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A conversation with Karl Franz owner of 67 Orange Street in Harlem

67 Orange Street
67 Orange Street
Francisco Lopez

D’USSÉ Cognac hosted the annual Culture Cocktail Competition at Harlem’s 67 Orange during the Manhattan Cocktail Classic. Guests crowded around the wood paneled bar of the bi-level space and munched on delicious bar snacks as Karl Franz (owner of 67 Orange) and Collin Appiah (Bacardi Brand Master) MC’d the night. Cocktail journalist extraordinaire Camper English was tweeting and Instagraming away, perched on a barstool between his fellow judges, Harlem influencer Paola Mathe and world famous model Diandra Forrest. Camper continued to tweet and spread the word of the competition to his followers as the trio sipped cocktails. Karl passed around shots of D’USSÉ in between tastings and guests listened as bartenders exchanged anecdotes about their cultural backgrounds. Crowds gathered from all around the neighborhood to see what the fuss was about in the packed bar.

67 Orange Street
NY Times

The night finally came to a close when the “Startender,” which balanced the spice of D’USSÉ with the sweetness of mango and blackberries, created by Jacob from Cedric’s Bistro, was declared the winning cocktail. Jacob eagerly accept his prize bottle of D’USSÉ XO, after a great battle between himself and first ever woman to compete in the contest, Naima Williams who previously won the Uptown battle of the Bar and was featured on the NY Daily News. Below is Jacob’s winning cocktail

"The Startender"

Muddle mango in mixing glass and build

2 oz D’USSÉ Cognac

1 oz maple syrup

3/4 oz lemon juice (squeeze half of lemon)

Add ice and shake in highball glass, muddle blackberries (2-3) and top with crushed ice; strain peach-lemon-syrup-cognac in, finish with tonic for dryness and bubbles, and a peach cut in a heart-shape

After the event, Karl Franz and I chopped it up a bit and talked about his influence in the spirit community as well as his impact in Harlem which has seen a swift change aesthetically and in the culture.

How important was it for you to bring 67 Orange Street to Harlem?

As a Harlem resident, it was really the only option in my mind. This is my neighborhood, a neighborhood I love and am passionate about, a neighborhood that truly feels like home. I wanted to bring cocktail culture here so that I could share it with the Uptown community and allow other kindred spirits the opportunity to NOT have to go downtown for a great mixed drink

From when you first opened, what are some of the things that have changed in the community?

I opened my first restaurant Society Coffee a block away from 67 Orange in 2005. It was one of the first “downtown” concepts in the area and led the way for others to come. I opened 67 Orange Street in December of 2008. At the time a lot of the new residential and commercial construction along Frederick Douglass hadn’t begun. So as you can imagine the neighborhood has changed dramatically. Harlem is one of the most diverse (in every sense of the word) neighborhoods in the city. Today there are also a ton of great dining and drinking options.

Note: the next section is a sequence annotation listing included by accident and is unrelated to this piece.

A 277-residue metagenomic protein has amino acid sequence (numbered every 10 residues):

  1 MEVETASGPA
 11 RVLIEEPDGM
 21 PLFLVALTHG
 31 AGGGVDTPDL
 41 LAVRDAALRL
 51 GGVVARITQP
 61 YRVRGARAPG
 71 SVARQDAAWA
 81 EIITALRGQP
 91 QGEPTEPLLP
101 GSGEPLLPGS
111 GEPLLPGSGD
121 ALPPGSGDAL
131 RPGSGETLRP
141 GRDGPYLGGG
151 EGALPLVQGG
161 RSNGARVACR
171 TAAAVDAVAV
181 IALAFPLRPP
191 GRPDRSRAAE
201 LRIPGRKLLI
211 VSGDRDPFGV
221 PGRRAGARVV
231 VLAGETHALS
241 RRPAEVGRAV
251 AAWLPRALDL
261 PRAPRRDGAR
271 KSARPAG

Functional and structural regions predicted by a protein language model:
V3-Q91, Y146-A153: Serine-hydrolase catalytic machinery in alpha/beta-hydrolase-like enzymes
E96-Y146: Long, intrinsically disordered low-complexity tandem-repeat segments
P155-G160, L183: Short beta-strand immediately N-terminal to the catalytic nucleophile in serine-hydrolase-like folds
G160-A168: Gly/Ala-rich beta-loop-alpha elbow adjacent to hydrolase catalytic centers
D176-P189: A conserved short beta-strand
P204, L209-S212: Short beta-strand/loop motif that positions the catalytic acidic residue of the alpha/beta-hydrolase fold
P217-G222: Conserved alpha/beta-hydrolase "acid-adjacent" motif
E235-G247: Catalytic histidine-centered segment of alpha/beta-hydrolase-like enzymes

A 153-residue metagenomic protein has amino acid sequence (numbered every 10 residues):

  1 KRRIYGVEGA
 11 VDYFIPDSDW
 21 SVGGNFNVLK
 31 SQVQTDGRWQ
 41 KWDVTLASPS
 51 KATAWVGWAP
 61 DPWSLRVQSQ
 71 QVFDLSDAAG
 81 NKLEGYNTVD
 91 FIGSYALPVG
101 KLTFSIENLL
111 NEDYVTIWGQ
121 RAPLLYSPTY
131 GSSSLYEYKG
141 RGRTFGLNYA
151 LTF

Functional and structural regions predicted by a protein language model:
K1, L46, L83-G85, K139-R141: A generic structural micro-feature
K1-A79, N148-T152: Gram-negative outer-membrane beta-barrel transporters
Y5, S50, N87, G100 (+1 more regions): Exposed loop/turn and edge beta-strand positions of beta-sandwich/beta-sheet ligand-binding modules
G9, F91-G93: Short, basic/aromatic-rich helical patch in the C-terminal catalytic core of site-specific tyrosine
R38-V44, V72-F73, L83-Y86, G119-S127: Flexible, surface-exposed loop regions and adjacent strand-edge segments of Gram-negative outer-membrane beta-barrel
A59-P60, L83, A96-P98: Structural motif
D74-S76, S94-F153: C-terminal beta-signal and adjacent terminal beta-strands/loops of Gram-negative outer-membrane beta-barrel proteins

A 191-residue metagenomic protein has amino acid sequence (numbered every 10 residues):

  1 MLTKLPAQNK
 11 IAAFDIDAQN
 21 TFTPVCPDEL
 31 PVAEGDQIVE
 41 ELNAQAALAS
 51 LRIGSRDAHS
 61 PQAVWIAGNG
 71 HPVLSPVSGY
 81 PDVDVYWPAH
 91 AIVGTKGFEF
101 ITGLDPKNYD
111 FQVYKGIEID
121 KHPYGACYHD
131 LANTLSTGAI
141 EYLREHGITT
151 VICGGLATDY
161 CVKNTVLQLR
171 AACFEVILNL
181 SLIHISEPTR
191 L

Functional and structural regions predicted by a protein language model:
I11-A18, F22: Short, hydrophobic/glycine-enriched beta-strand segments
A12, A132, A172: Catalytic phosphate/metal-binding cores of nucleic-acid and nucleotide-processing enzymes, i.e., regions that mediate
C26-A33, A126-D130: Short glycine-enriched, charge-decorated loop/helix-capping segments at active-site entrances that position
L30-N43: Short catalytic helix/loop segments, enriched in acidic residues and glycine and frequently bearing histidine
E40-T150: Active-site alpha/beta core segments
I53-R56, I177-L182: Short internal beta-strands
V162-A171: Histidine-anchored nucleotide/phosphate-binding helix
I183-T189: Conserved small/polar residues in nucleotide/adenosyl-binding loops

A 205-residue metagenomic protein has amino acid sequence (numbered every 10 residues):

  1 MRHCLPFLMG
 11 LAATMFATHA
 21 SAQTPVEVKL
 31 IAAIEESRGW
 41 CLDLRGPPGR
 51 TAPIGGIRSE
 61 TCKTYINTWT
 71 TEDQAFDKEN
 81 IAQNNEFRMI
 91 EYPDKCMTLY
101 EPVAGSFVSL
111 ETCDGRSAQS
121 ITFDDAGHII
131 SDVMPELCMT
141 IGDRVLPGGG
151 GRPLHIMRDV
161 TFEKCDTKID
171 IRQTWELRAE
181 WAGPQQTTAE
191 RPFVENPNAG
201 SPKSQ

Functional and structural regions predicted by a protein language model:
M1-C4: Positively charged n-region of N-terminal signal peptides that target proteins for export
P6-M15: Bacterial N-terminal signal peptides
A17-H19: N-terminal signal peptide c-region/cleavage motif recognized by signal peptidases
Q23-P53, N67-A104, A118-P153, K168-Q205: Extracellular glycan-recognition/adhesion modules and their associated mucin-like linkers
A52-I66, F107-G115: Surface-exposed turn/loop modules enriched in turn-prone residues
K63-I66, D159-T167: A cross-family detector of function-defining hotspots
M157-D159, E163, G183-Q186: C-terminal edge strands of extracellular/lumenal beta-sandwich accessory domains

What are three spots besides 67 Orange Street you would recommend someone visit when they to Harlem?

I recommend Vinateria on 119th and Frederick Douglass, the Cecil on 118th and St. Nicholas, and Lenox Coffee on 129th and Lenox as some of my go to options of places to eat and (in the case of Lenox) get great coffee

I see you everywhere spirits are celebrated, how crucial is it for you to stay up to date on what's new in the cocktail world?

The craft cocktail community is a tight knit community of craftspeople all looking to inspire and learn from each other. There is so much innovation and learning, it’s imperative to stay close to what’s going on

How important is the D’USSE culture Cocktails program to you, Harlem and the overall community of spirits?

D’USSE as a brand has inspired me. The beauty of the bottle is matched only by the quality of the juice. That’s why I’m glad to partner with D’USSE. Culture Cocktails is a concept I developed last year as I was brainstorming on ways to share the culture of Harlem and Uptown with others in the craft cocktail community. I think I’m achieving that, as folks take notice of what’s going on uptown.

Without bias which spirit is best to make Cocktails with?

I am so promiscuous when it comes to spirits. I don’t think any is better than the others; each one is unique and gives me a great playing field to build around. I like my spirits to star in my cocktails and to be a center point on which the rest is built. I guess the only spirit that can be less fun is Vodka due to its limited flavor, but still not impossible.

How does the future look for 67 Orange Street and the landscape of the Harlem bar/lounge scene?

The Harlem bar scene (and overall culinary scene) is on the rapid rise. You don’t really have to leave the neighborhood anymore! It’s a very exciting time and I’m really bullish on the future here. 67 Orange Street has had 29 months straight and 40 of the last 42 months of year over year growth averaging in the double digits (we are 22% YTD). You can’t beat that! And with things like the just announced Harlem Eat Up Food and Drink festival by Marcus Samuelsson, announced today (I am one of the ambassadors to the program), the sky is really the limit.

Karl Franz is a very hands on owner, you can see him behind the bar dishing out jokes, drinks and a good time. He and D’USSÉ will be working together many more times, so make sure you visit 67 Orange next time you’re in NY and follow them on social media as well @67OrangeStreet and @MrKarlFranz.

For more interviews and drinks click on #Drinks. Cheers and Salute!